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Acer saccharum - Tilia americana / Acer pensylvanicum / Caulophyllum thalictroides Forest
Translated Name: Sugar Maple - American Basswood / Striped Maple / Blue Cohosh Forest
Common Name: Transitional Northern Sugar Maple - Ash Rich Mesic Forest
Unique Identifier: CEGL006637
Classification Approach: International Vegetation Classification (IVC)
Summary: This rich sugar maple - white ash - basswood forest is found from the Allegheny Plateau of Pennsylvania and New York, the Lake Ontario and Lake Erie plains and Lower New England, south to the Central Appalachian region of western Virginia and eastern West Virginia. Stands occur on nutrient-rich, mesic or wet-mesic settings on sloped to rolling terrain. Slope bottoms, where colluvium collects, are a common landscape position. The surface soils are deep sand, loamy sand, or loam and may be underlain by sandy clay loam to clay loam. The sites are somewhat poorly drained to well-drained and can have a water table 0.4-2 m below the surface. Small (<1 ha) seep areas that may occur within these forests have soils that are usually saturated. This forest community has a well-developed tree canopy composed of deciduous species. Shrubs are scattered, but the herbaceous stratum is generally extensive. Bryoids are only a minor component of the ground layer, which is predominantly nitrogen-rich sugar maple leaves. Acer saccharum and Tilia americana are the dominant trees; Fraxinus americana is frequent but not necessarily abundant. Ostrya virginiana is very common as a small tree. Acer rubrum, Fagus grandifolia, and Prunus serotina are typical associates, in small amounts. Ulmus rubra and Juglans cinerea are occasional, Magnolia acuminata infrequent. Shrubs that may be found in this community include Cornus alternifolia, Hamamelis virginiana, and Lonicera canadensis. The ground flora, including many spring ephemerals, is diverse and consists primarily of nutrient- and light-requiring species. Many of these flower and fruit early in the spring before the tree canopy has fully leafed out. Fern richness is often high. Various sedges are present (particularly the Laxiflorae). These forests are differentiated from less-rich northern hardwood forests, e.g., Acer saccharum - Fagus grandifolia - Fraxinus americana / Arisaema triphyllum Forest (CEGL006632), primarily by their abundant and diverse herbaceous layer, as well as by the greater prominence of sugar maple, basswood and ash in the canopy and reduced importance of beech.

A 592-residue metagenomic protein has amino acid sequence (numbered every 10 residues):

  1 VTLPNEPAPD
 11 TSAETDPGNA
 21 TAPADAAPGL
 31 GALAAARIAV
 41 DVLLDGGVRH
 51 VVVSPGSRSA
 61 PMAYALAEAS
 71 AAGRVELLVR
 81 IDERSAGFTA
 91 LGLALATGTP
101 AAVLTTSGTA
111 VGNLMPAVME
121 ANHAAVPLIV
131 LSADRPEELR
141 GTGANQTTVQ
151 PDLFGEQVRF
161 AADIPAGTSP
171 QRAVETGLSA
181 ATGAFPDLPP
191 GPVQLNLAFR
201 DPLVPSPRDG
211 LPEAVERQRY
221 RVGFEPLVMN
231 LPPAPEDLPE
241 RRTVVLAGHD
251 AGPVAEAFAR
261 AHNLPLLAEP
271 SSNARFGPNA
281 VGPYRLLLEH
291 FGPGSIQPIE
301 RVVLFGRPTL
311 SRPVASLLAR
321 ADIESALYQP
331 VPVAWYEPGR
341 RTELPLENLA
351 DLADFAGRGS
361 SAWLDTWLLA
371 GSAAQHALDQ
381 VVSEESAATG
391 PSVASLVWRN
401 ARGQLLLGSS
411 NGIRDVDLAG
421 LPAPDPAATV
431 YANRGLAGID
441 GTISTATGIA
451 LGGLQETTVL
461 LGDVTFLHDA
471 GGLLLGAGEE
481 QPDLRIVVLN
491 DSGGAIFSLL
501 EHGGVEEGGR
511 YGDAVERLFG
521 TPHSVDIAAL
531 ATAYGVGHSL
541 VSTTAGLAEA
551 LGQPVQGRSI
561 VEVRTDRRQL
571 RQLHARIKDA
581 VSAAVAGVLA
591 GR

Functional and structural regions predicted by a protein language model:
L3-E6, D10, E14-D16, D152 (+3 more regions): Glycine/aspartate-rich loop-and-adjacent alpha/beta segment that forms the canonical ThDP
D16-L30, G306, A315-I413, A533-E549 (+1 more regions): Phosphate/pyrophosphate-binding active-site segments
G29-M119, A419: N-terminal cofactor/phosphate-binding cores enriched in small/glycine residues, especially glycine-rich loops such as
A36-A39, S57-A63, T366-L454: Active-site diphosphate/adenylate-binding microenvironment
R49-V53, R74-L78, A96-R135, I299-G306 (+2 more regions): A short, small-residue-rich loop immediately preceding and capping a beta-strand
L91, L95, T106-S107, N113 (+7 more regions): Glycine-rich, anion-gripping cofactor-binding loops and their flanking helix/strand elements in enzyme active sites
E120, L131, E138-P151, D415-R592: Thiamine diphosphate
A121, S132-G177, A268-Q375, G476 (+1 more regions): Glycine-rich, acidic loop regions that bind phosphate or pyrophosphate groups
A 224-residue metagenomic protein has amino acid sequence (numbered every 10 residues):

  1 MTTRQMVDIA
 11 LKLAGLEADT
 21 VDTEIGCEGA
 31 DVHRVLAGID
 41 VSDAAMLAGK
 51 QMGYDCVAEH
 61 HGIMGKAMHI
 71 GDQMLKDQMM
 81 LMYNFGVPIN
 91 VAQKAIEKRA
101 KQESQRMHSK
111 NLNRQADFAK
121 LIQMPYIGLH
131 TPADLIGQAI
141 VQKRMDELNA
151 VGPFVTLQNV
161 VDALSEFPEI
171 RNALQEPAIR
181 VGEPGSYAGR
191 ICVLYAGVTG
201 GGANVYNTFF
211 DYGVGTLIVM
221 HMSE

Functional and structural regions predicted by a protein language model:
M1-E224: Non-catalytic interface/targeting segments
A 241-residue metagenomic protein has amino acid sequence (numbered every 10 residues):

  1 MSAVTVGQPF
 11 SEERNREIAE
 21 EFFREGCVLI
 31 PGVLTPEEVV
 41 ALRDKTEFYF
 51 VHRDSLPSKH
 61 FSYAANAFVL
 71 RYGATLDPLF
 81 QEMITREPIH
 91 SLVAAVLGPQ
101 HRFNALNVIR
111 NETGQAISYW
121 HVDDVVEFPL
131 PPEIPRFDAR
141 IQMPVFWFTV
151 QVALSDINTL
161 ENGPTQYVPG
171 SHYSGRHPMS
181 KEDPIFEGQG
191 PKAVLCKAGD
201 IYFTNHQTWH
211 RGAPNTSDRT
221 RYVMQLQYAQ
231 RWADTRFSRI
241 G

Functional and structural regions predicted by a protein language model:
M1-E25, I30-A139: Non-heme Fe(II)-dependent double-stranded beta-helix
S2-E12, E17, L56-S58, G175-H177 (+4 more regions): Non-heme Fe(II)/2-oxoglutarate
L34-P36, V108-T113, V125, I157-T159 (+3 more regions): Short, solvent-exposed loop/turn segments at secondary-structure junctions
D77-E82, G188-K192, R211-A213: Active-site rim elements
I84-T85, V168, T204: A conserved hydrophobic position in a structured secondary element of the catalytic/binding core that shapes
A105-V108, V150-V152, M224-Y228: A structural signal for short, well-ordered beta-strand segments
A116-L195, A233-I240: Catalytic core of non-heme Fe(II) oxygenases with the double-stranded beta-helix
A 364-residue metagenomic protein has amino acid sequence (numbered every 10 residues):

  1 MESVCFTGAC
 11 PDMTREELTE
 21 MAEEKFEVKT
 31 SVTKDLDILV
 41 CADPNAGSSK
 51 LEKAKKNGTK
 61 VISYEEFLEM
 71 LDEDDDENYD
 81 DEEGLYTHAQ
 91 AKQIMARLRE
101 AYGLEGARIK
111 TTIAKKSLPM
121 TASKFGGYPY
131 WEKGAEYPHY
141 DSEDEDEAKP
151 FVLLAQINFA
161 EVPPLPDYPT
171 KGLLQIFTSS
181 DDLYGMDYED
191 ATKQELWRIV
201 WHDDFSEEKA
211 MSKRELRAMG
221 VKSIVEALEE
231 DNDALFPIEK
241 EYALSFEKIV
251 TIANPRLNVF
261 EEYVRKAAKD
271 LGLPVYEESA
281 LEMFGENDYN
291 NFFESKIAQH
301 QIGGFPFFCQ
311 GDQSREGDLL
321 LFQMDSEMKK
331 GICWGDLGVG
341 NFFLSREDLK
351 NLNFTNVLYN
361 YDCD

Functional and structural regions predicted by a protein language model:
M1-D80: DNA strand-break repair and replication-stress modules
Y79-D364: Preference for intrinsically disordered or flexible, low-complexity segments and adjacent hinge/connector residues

Classification

Classification Confidence: Moderate
Classification Comments: The attribution of this type to the Ridge and Valley subsection is based on the location of a single stand on the westernmost scarp slope of the Ridge Valley (east slope of Middle Mountain) at the Allegheny Front. The status of this association in Maryland is uncertain. This type was formerly included in CEGL005008. It is separated from Acer saccharum - Fraxinus americana / Acer spicatum / Caulophyllum thalictroides Forest (CEGL006636) to better highlight the transitional character of these rich hardwoods in the Allegheny Plateau and adjacent regions, as compared to the rich mesic northern hardwoods in the Laurentian-Acadian region.

Vegetation Hierarchy
Class 1 - Forest & Woodland
Subclass 1.B - Temperate & Boreal Forest & Woodland
Formation 1.B.2 - Cool Temperate Forest & Woodland
Division 1.B.2.Na - Eastern North American Forest & Woodland
Macrogroup Appalachian-Interior-Northeastern Mesic Forest
Group Appalachian-Allegheny Northern Hardwood - Conifer Forest
Alliance Central & Southern Appalachian Rich Northern Hardwood Forest

This is the revised vegetation hierarchy. For more information see Classification Sources and usnvc.org.

Similar Associations
Unique Identifier Name
CEGL002457 Acer saccharum - Betula alleghaniensis - Tilia americana Forest
CEGL005004 Acer saccharum - Fagus grandifolia - Betula spp. / Maianthemum canadense Forest
CEGL006211 Acer saccharum - (Fraxinus americana) / Arisaema triphyllum Forest
CEGL006632 Acer saccharum - Fagus grandifolia - Fraxinus americana / Arisaema triphyllum Forest
CEGL006636 Acer saccharum - Fraxinus americana / Acer spicatum / Caulophyllum thalictroides Forest



Related Concepts from Other Classifications

Related Subnational Community Units
These data are subject to substantial ongoing revision and may be out of date for some states.
In the U.S., contact the state Heritage Program for the most complete and up-to-date information at: http://www.natureserve.org/natureserve-network.
Information from programs in other jurisdictions will be posted when they are made available.
Subnation Concept Name Relationship to Standard Confidence Reference
Connecticut Sugar maple - White ash / Blue cohosh (Acer saccharum - Fraxinus americana / Caulophyllum thalictroides) community Broader   Metzler and Barrett 2006
Connecticut Sugar maple - White ash / Silver false spleenwort (Acer saccharum - Fraxinus americana / Deparia acrostichoides) community Broader   Metzler and Barrett 2006
Maryland Acer saccharum - Fraxinus americana - Tilia americana / Acer spicatum / Allium tricoccum - Caulophyllum thalictroides Forest Equivalent Certain Harrison 2011
Massachusetts Rich, Mesic Forest Broader   Swain and Kearsley 2001
New Jersey Acer saccharum - Fraxinus spp. - Tilia americana/Osmorhiza claytonii - Caulophyllum thalictroides Forest Equivalent Certain Breden et al. 2001
New York Maple-Basswood Rich Mesic Forest Broader   Edinger et al. 2002
Pennsylvania Sugar Maple - Basswood Forest Broader   Fike 1999


Other Related Concepts
Related Concept Name: Acer saccharum - Fraxinus americana / Deparia acrostichoides community
Relationship: = - Equivalent
Reference: Metzler, K. J., and J. P. Barrett. 2001. Vegetation classification for Connecticut. Draft 5/21/2001. Connecticut Department of Environmental Protection, Natural Resources Center, Natural Diversity Database, Hartford.